Researchers recently claimed that a method to design and analyze novel ion conductors, which play a key role in rechargeable batteries component, could speed the development process of high-energy lithium batteries, delivery devices, and energy storage, for instance, fuel cells.
The new way depends on the perspective of how the vibrations in a crystal lattice of lithium ion conductors move, comparing with the method of inhibiting ion movement. This offers a method to determine new materials with superior ion mobility, enabling swift charging and discharging. In the same phase, the technique can be utilized to eliminate the materials reactivity with electrodes of battery that can abbreviate the productive life. Mainly two main characteristics are believed to be more commonly exclusive; low reactivity and improved ion mobility.
The development of this new model was led by Professor of Energy Yang Shao-Horn, W.M. Keck, graduate student Sokseiha Muy, and recently graduated Bachman Ph.D. ’17, and Livia Giordano, a research scientist and with nine other researchers from Oak Ridge National Laboratory and MIT.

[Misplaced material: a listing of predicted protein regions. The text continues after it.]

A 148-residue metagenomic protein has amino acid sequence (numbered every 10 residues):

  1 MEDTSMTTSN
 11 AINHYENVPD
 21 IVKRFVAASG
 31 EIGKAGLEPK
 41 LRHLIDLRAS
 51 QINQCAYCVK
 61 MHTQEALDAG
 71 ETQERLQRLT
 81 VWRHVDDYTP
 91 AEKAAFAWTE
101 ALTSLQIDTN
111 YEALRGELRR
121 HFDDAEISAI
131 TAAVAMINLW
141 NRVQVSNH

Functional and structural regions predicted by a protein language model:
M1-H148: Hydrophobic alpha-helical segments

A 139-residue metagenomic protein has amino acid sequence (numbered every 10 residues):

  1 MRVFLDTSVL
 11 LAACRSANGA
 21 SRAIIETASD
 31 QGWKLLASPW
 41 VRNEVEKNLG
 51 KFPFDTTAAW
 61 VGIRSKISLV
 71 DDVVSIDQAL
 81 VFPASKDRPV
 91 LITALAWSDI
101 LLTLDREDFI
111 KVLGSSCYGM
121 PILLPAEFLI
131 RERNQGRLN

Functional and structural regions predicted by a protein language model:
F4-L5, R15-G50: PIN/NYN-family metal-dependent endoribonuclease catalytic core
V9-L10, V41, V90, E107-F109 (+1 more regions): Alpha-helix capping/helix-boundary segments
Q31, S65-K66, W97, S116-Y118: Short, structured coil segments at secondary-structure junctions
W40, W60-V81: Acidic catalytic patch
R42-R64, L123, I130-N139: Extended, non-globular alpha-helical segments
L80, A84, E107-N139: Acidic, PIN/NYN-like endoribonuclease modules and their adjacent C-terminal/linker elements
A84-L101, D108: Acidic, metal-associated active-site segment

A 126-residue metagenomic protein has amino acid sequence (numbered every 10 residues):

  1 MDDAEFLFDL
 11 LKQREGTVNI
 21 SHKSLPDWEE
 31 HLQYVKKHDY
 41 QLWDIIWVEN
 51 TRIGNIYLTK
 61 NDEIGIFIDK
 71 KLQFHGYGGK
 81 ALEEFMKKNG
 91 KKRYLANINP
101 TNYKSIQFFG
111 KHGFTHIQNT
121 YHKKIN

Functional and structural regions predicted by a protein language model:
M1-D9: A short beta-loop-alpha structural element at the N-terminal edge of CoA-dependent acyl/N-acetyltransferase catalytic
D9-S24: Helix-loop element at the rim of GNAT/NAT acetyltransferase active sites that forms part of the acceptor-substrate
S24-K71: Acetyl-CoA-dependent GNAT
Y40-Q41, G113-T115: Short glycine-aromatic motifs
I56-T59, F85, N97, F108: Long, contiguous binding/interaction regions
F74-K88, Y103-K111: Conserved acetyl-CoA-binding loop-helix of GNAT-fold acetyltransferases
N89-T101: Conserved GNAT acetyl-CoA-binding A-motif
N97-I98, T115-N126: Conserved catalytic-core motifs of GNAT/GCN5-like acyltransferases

This new concept and joint efforts of all the researchers will turn out to be an influential tool for creating new and efficient performing materials that could result in drastic improvement in the overall capability of the power storage in the battery of given weight and size along with increased safety. The researchers also claimed that the technique can also be deployed for identifying the suitable materials for various electrochemical processes such as solid-oxide fuel cells, oxygen-generating reactions or membrane-based desalination systems.
The overall team behind the development of this method comprise Hao-Hsun Chang at MIT, Ryoji Kanno and Santoshi Hori at Tokyo Institute of Technology, Filippo Maglia, Peter Lamp Saskia Lupart at Research Battery Technology at BMW Group in Munich, Dipanshu Bansal, Douglas Abernathy, and Olivier Delaire at Oak Ridge.
The effort was backed by the U.S. Department of Energy, BMW, and the National Science Foundation.